Federal judge says DOJ can't change lawyers on census case for no reason

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Things just got even more interesting in the 2020 census litigation.

Trump is trying hard to rig the census. Attorney General William Barr is helping him. But the judge on the case isn't going to lend a hand.

Late Tuesday, Judge Jesse Furman, who is overseeing litigation of the citizenship question in a case in the Southern District of New York, refused to let the current Department of Justice lawyers withdraw from the case. To say he's unhappy with the DOJ would be an understatement.

It appears likely that the career lawyers who had handled the census litigation became highly uncomfortable with Trump's decision to pursue getting the citizenship question on the census regardless of the recent Supreme Court decision telling him he couldn't.

They may also be uncomfortable with their boss. On Monday, Barr said Trump "is right on the legal grounds" and that he "felt the Supreme Court decision was wrong."

That's because those lawyers stood up in several court proceedings and insisted the matter had to be decided by June 30. Then, when the Supreme Court ruled against Trump, the administration suddenly decided that June 30 wasn't a deadline after all. That means those career lawyers would now have to admit to the court that the June 30 deadline was fictional, and they'd now like a do-over to invent a different reason to put the citizenship question on the census.

However, the DOJ found lawyers, including an attorney who had previously worked in the Trump White House, who were just fine with this plan. So on Sunday night, the DOJ filed a Motion to Withdraw as Counsel, asking the court to swap in the new team.

But then the judge said, very clearly, no.

For a lawyer to withdraw from a case, they need a "satisfactory reason" for the withdrawal. The judge noted that the DOJ didn't bother to provide any reasons at all, so that's a problem.

Lawyers also need to show that their withdrawal from the case wouldn't cause any disruption to the court proceedings. There, the DOJ didn't say much of anything either, except that they expect it won't cause any problems.

But, as the judge pointed out, there are a lot of things happening in the case in a very short time period: "Defendants’ opposition to Plaintiffs’ most recent motion is due in just three days, Defendants’ opposition to Plaintiffs’ anticipated motion for sanctions is due later this month, and, in the event that Defendants seek to add the citizenship question to the 2020 census questionnaire based upon a 'new rationale,' time would plainly be of the essence in any further litigation relating to that decision."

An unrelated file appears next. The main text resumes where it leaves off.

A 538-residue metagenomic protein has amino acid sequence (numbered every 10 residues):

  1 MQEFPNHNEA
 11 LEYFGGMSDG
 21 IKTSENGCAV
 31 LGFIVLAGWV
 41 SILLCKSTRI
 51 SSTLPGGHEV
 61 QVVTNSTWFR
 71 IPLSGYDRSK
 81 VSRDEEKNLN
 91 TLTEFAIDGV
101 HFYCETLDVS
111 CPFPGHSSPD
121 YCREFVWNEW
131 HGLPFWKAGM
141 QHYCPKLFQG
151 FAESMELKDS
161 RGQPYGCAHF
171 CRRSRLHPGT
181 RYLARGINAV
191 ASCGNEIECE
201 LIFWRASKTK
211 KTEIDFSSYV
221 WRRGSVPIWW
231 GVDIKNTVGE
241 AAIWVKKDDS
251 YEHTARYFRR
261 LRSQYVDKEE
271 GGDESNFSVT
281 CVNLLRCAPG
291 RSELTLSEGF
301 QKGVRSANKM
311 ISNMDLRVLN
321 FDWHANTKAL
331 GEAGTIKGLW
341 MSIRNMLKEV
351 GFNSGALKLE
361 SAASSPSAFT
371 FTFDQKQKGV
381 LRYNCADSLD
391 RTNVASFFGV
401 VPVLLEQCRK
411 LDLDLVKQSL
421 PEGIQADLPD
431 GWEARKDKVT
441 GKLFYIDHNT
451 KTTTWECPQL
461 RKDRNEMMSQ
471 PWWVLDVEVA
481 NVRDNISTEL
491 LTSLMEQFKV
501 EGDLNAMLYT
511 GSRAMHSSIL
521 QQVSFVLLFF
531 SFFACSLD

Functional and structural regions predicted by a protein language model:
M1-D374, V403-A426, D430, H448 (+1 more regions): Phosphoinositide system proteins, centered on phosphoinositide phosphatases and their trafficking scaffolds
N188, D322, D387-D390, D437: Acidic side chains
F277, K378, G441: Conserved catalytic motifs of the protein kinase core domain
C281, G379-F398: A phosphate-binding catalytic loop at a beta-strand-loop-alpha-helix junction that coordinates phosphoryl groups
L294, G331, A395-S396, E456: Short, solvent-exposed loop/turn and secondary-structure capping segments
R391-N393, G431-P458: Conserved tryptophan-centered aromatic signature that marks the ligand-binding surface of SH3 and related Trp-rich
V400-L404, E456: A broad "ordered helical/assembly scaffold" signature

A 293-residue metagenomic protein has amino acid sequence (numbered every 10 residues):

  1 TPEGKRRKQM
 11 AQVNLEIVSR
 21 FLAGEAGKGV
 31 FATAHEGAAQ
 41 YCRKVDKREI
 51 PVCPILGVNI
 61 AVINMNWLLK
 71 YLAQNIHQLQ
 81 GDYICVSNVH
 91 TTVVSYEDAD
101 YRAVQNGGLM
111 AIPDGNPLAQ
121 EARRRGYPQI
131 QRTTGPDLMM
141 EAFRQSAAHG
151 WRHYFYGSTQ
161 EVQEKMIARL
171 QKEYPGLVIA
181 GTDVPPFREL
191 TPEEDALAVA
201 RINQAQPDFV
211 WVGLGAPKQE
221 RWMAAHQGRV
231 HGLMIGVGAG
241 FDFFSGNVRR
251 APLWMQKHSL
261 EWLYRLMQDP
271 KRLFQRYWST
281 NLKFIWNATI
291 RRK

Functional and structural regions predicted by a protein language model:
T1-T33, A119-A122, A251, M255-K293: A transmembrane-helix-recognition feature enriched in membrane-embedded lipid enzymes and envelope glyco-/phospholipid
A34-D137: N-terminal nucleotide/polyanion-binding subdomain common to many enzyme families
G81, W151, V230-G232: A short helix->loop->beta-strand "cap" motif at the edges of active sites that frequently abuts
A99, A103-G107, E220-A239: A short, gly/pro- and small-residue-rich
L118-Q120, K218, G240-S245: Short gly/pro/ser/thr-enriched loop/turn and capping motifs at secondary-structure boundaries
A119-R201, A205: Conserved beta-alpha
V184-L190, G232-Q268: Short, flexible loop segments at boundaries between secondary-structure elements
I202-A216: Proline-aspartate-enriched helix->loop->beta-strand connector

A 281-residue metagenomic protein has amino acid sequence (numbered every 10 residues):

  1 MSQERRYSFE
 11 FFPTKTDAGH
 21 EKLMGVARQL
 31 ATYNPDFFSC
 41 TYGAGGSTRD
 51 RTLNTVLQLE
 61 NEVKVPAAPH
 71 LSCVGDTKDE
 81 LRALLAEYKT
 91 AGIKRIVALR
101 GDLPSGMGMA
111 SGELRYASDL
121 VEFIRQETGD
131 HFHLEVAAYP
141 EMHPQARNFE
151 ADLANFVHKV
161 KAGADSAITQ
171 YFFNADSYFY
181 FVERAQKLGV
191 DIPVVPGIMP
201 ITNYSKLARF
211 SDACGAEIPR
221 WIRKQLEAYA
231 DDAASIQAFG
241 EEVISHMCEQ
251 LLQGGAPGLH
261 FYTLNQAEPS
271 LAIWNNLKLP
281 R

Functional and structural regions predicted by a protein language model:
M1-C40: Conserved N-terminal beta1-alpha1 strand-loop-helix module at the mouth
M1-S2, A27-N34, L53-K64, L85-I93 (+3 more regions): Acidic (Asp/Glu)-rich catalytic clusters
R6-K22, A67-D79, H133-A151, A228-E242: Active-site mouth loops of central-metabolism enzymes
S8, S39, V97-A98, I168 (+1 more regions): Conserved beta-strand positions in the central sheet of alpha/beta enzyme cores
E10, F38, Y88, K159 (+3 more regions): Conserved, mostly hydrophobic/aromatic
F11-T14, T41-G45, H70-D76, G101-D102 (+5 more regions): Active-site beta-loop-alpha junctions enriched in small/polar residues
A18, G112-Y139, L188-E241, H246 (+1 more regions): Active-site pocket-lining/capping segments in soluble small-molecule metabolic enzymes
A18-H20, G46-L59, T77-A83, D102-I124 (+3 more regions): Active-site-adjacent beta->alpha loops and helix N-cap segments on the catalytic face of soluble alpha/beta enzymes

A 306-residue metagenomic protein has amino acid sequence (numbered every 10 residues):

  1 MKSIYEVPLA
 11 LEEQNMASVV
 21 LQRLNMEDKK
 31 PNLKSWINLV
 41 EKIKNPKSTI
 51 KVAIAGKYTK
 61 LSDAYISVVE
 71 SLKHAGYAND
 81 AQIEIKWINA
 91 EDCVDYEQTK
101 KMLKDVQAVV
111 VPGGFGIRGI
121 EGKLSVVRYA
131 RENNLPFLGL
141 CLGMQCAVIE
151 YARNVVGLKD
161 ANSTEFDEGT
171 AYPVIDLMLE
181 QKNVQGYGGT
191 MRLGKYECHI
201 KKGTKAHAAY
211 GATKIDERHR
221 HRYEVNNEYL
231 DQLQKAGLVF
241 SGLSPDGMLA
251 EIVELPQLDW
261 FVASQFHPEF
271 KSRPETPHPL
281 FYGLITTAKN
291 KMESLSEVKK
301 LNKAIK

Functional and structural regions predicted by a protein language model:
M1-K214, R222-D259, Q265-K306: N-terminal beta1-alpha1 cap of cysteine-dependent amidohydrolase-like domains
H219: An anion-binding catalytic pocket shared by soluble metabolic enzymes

The judge also pointed out that the administration has litigated this entire case based on the idea that the "speedy resolution of Plaintiffs’ claims is a matter of great private and public importance." It's pretty tough to argue that things have to move incredibly quickly, but you somehow also have time to get an entirely new legal team up to speed.

The judge did give the DOJ a bit of an out. They can file a new motion to withdraw the existing legal team, but it must be supported by a "signed and sworn affidavit" from each current attorney on the case, and it has to state "satisfactory reasons" for leaving the case.

In other words, the judge is likely putting the career lawyers on the spot. They can admit in a public affidavit that they are leaving because Trump's mercurial nonsense made them unable to continue, or they can stay on a case where they may have to lie about the administration's reasons for the citizenship question.

The judge had another condition for the affidavit as well. Anyone who leaves the case has to agree that if the court wants them back for any hearings — including the sanctions hearing — they will come back.

Finally, the new legal team would also have to file an affidavit that says swapping in new counsel "will not delay further litigation of this case (or any future related case)."

This judge appears to have had enough of this administration's nonsense.

Published with permission of The American Independent.